Let’s compare that to the Star Wars Saga Edition game by Wizards of the Coast from the last decade. I believe it’s a revised edition of Star Wars d20 (on which Knights of the Old Republic seems to be based), and while d20 certainly is not a good choice for a Star Wars game (or for pretty much anything other than D&D), it’s so much more reasonable in scale. One book, 285 pages, $40 cover price.
This new game seems like possibly the most ridicoulous game I’ve ever heard of. Though I don’t actually know anything about the rules or the content. Because I don’t have 200€ to indulge my curiosity. I love Star Wars RPGs, but even if I am not a huge fan of the Saga Edition or would be unable to find a copy of the out of print game, I could just as well go with Spirit of the Century or Stars Without Number. Which are free.
Naming things in a fictional world is a terrible and most unenjoyable task. It’s bad enough when you do personal names and place names, but when it comes to more abstract things like organizations or types of creatures, finding a name that is reasonably acceptible (it’s never good) can take a very long time. I think I wanted to have a kind of creature similar to the abominations from Dragon Age from a very early point in working on the Ancient Lands, over 4 years ago. In the meanwhile, I added more ideas from other creatures, like folding the roles of both lichs and vampires into this new creation, and taking some elements from the Inspired from Eberron and the Eternal from Spears of the Dawn. But when it came to naming these things, nothing ever came close to fitting. But now I sat down and clicked my way through a thesaurus (they are actually good for something) and came on this wonderful word:
A word that probably most people interested in fantasy have come across once or twice. Probably always refering to something blasphemous and unholy, and just the sound of it sounds ominous, even if you don’t know what it means. I had to look it up myself and it turns out to be ancient Greek meaning “offering”. (In this case, the a- at the beginning is not a prefix meaning anti.) However, in early Christianity it was used in the sense of “offered to the devil” or “devoted to evil” and referred to an early form of excommunication. Even though I made some efforts to weed out technical and religious terms that don’t really make sense in the world of the Ancient Lands, which is very different from a standard western-christian universe, anathema seems to be a word that still works.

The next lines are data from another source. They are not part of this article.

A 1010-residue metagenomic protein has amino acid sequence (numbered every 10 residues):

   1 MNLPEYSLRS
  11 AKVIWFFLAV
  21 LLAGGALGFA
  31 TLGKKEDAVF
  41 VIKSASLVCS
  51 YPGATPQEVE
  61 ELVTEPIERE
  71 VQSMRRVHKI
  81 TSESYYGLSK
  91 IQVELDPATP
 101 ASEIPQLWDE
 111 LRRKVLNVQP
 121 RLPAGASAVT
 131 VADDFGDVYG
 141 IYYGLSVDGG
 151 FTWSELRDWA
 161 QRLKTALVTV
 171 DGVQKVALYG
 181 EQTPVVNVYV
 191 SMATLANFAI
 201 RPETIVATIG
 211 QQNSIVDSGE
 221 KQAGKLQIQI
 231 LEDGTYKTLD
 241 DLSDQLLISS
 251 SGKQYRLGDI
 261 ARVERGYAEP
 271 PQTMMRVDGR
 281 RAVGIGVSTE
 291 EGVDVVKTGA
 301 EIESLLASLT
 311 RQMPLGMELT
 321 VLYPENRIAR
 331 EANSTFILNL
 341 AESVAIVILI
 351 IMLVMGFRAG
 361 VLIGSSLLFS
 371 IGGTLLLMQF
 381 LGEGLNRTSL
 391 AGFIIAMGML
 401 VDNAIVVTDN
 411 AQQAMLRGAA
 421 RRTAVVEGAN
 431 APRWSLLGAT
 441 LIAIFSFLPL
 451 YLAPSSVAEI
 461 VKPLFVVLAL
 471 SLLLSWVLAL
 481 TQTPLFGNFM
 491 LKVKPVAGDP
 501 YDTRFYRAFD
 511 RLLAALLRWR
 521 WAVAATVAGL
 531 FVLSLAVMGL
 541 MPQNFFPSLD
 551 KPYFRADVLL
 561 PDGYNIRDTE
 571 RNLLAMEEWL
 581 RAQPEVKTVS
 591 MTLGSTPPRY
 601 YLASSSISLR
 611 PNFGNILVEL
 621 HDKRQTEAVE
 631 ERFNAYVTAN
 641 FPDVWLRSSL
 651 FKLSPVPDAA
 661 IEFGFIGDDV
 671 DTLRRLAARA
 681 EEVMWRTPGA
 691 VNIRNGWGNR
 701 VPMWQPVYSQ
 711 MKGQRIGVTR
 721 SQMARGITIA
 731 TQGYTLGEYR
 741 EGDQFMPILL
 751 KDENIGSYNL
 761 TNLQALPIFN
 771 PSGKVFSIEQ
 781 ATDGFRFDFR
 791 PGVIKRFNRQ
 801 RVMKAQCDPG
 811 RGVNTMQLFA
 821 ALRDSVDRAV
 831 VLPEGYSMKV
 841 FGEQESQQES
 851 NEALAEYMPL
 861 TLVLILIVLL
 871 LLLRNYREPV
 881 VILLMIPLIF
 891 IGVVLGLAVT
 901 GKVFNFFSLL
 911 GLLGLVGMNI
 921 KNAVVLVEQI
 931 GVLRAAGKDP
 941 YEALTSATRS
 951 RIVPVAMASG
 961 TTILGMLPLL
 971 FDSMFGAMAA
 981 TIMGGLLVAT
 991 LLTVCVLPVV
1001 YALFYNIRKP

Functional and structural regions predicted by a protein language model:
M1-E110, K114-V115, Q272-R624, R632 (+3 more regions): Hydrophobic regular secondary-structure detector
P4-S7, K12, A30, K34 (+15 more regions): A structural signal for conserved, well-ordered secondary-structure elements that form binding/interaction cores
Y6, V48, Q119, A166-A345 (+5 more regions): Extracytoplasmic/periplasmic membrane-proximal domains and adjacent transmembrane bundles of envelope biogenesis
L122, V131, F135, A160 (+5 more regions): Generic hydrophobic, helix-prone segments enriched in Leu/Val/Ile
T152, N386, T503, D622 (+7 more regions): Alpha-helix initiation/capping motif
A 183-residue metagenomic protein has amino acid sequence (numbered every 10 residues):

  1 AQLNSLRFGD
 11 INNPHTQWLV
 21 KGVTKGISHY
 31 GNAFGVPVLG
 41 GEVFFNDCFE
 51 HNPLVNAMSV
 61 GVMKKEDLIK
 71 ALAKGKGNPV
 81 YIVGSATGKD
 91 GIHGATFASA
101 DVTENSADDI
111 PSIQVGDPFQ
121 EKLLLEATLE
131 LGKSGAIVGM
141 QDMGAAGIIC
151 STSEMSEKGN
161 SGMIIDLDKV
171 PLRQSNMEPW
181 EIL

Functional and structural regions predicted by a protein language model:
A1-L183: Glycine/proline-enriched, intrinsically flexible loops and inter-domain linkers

So what is an anathema exactly? You might recognize some of these guys. That’s what you have to expect.
Anathema are mortals who have become possessed by a demon from the Underworld, their own spirit consumed in the process and all their memories, knowledge, and much of their personalty absorbed into the demons mind. While the mortals mind still exist in some way, all the ideals, values, and desires it once had become irrelevant as the demons original personalty dominates the mind of the anathema. It usually has very little interest in the good of the mortals clan or family, but may often retain some affection to people who were close to it in its previous life. Most anathema are greed, desire, or sloth demons and almost immediately set out to some ambitious plan to sate their craving. Usually with very little reagrd to those around it, but often enough cunning to keep their new nature a secret. At least for the time being. Demons can possess any mortal whose body and spirit have been corrupted by demonic magic and all anathema are very dangerous creatures. But the most terrible ones are those created from sorcerers who willingly summoned a demon to join with it and gain immortality and great magical powers. Many anathema note that their new nature is very different from what the sorcerer expected it to be, but at that point whatever the mortal once wanted is longer of any real relevance. The demons desire to visit and explore the physical world overrides any plans the sorcerer might have had and they never feel any remorse or despair about their new nature.
So even though there are no Gods and no church in the Ancient Lands and not even true afterlives, anathema are still creatures that have turned away from mortal life and society and now exist entirely to pursue their demonic craving. They are “devoted to evil” and in the case of sorcerers “offered themselves to demons”. And they also “excommunicated” themselves from all mortal communites and their spirit will not join the clan shrine to give strength and courage to future generations. So the name fits in both its literal and proverbial meaning and it also sounds cool and ominous. What more can you want for a big bad monster?
I saw the first reveal trailer for the New Star Wars movie when it was first released and I already didn’t like it. That rediculous three bladed lightsaber was just too stupid, as was that silly googly eye robot. And even though it was announced that the movie would be a completely different continuity than almost all the existing material that we’ve been loving for the last 24 years, I thought I am probably ending up seeing it anyway.
But now someone showed me a link to one of the changes they appear to have decided on (“Disney’s already fucking up Star Wars!”) and that confirms to me that indeed, this is a completely different universe, entirely unconnected to the Expanded Universe. It is only that the events of the first six movies happened to happen identically in both. (Obviously big spoiler.)
It’s not that I have any particular attachment to this part of the EU, but it seems pretty indicative that not only do they plan to tell the story differently, but actually make it a completely different story altogether. At least Nu Trek is a semi remake of Star Trek I and Star Trek II, but Nu Wars apparently doesn’t even care for that. Well, neither do I care for Nu Wars.
It’s not really a problem for me. It’s not like de Camp destroyed Conan. He just wrote his own officially licensed fan fiction. In fact, it is probably better that they decided to make Nu Wars, as that leaves the Expanded Universe untouched.